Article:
Materialism is expensive. Instead of buying products brand new every time they break, make a reasonable effort to repair what you have, unless the price of the repair is higher than getting a new unit. By doing the former, you tend to spend less money in the long run resulting in having more capital to be invested in retirement or for starting a business.
Think about the many assets you own in your house or apartment. How many of these items aren’t new anymore and need repair? What is the cost of repairing the existing versus buying brand new? It’s usually much cheaper but not always. It’s worth your time identifying the ones you can repair, I say.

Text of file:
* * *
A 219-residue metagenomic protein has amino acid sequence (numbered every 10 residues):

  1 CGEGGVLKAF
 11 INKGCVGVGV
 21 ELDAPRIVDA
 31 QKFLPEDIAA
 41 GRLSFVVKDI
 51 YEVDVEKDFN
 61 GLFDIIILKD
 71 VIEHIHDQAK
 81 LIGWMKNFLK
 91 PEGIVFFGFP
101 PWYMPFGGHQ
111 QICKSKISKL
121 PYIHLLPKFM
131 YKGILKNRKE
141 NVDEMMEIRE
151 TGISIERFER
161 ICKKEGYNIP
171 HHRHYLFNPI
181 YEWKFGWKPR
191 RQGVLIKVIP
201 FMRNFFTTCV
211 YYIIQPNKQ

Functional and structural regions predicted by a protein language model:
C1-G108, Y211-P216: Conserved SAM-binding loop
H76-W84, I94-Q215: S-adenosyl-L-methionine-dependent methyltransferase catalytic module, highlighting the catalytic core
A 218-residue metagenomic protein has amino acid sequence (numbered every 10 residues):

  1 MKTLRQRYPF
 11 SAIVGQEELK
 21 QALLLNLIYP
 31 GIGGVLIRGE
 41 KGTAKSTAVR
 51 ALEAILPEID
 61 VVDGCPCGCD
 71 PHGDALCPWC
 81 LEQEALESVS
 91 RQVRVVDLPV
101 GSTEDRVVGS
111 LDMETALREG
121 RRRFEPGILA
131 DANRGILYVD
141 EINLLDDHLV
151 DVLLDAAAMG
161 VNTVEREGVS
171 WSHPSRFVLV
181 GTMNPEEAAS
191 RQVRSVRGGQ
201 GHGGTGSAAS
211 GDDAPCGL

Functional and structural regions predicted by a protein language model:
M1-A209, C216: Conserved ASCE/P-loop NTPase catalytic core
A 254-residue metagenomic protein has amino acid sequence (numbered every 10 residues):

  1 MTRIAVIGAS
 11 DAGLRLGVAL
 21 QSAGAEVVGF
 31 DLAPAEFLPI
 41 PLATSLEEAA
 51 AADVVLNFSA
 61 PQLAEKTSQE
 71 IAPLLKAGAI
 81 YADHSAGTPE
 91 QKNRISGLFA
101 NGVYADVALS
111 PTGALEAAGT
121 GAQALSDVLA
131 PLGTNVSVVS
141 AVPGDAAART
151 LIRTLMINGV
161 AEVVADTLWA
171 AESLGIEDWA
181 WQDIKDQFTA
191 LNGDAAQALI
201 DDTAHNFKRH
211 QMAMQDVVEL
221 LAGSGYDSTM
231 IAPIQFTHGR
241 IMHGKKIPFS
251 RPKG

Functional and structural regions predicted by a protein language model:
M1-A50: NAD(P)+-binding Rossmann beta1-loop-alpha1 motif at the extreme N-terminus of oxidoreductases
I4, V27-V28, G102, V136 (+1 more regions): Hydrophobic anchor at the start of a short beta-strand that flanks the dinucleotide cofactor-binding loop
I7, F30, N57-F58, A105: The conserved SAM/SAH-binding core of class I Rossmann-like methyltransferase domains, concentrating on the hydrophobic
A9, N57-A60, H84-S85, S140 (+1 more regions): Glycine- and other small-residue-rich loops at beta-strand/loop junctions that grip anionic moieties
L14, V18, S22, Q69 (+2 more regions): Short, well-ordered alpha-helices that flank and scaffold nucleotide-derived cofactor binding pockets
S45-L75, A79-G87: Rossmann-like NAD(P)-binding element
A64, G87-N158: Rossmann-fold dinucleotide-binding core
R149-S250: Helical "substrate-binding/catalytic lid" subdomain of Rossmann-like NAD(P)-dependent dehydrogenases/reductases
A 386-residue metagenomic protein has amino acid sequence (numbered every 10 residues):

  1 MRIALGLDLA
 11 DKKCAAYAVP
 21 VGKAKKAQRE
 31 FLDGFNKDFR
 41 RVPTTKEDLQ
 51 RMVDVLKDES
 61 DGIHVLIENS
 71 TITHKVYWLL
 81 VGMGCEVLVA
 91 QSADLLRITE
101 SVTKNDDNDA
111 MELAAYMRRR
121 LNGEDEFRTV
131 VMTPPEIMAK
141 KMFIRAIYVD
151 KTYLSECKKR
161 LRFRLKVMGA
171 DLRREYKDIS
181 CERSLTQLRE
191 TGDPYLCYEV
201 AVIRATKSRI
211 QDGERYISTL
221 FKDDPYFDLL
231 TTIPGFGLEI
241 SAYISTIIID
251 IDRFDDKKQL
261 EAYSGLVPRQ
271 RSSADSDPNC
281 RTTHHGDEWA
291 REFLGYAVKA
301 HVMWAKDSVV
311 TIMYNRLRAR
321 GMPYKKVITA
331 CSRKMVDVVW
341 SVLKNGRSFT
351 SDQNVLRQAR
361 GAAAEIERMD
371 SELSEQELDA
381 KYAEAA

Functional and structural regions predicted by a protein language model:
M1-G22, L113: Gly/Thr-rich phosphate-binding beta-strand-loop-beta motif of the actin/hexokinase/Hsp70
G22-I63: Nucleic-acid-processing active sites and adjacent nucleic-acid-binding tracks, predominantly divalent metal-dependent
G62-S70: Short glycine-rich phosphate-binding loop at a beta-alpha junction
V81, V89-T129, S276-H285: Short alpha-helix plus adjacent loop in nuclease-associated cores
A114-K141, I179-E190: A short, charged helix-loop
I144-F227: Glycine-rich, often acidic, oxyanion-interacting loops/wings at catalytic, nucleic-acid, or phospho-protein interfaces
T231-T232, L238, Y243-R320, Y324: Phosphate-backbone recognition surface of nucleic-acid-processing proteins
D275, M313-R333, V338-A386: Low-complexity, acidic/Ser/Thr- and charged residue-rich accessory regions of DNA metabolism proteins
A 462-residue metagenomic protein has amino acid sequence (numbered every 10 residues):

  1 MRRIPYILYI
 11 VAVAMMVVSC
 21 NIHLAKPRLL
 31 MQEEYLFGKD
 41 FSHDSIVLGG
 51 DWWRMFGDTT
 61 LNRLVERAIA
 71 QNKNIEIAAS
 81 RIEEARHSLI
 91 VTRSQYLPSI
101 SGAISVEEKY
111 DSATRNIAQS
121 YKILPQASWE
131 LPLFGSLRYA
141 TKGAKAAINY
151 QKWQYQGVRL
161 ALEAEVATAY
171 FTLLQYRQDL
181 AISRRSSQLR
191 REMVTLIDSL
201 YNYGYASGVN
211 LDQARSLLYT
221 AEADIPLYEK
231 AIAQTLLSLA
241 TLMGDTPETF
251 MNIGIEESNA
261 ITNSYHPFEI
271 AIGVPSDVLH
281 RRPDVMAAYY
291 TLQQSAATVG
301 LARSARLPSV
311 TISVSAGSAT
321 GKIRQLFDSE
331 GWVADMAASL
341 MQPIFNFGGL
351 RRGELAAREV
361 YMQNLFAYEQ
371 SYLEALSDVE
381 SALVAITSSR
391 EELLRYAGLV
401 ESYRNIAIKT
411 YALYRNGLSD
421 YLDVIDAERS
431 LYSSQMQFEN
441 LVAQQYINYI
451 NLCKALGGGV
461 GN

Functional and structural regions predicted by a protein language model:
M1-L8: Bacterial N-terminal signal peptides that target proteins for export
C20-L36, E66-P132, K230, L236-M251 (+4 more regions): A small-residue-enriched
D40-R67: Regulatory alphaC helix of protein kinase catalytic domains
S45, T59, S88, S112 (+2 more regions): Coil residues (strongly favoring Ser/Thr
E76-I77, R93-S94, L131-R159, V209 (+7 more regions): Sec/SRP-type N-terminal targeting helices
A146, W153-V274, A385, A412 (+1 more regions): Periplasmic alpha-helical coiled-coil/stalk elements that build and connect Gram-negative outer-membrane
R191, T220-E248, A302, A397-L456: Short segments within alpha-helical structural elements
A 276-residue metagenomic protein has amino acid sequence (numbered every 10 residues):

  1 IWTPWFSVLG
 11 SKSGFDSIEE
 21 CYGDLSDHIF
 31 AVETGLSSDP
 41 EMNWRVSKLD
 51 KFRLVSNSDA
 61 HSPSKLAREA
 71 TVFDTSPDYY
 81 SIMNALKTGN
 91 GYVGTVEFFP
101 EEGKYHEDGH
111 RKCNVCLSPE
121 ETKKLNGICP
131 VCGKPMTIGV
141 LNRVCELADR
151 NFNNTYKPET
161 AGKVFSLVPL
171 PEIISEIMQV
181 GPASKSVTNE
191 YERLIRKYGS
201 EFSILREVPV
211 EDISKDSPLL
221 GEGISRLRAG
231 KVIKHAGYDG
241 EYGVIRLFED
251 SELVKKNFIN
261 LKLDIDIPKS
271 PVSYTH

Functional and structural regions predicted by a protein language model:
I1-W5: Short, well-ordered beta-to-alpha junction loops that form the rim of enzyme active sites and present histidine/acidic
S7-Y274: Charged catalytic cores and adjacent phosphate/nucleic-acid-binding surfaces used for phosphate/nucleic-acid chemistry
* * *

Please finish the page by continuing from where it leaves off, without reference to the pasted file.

Let me give you an example.
My academic regalia costed $1240 back in 2008. Since then, I replaced the zip system, fixed some damage in the velvet and some tassel damage, had to sow a few buttons, and dry cleaned my beloved cap and gown every year for the past 12 years, religiously.
My regalia still looks brand new. I maintained my academic regalia for about $240 in twelve years. The cost for buying the same brand new regalia today is at least $1240. By the way, I have invested the money I didn’t expend buying a new regalia ($1000) in stocks.
Only buy new when repairing the old is more expensive than fixing it. It is a better investment, and certainly a much cheaper one, to buy a Johnson and Murphy good pair of shoes and fixing overtime than rebuying “fancy” Sneakers every few years.
Be clever. Be smart. Say no to materialism! Say yes to valuing the money that you’ve worked so hard for. In the end, it will be better for you, I bet. Blessings to you, brothers and sisters.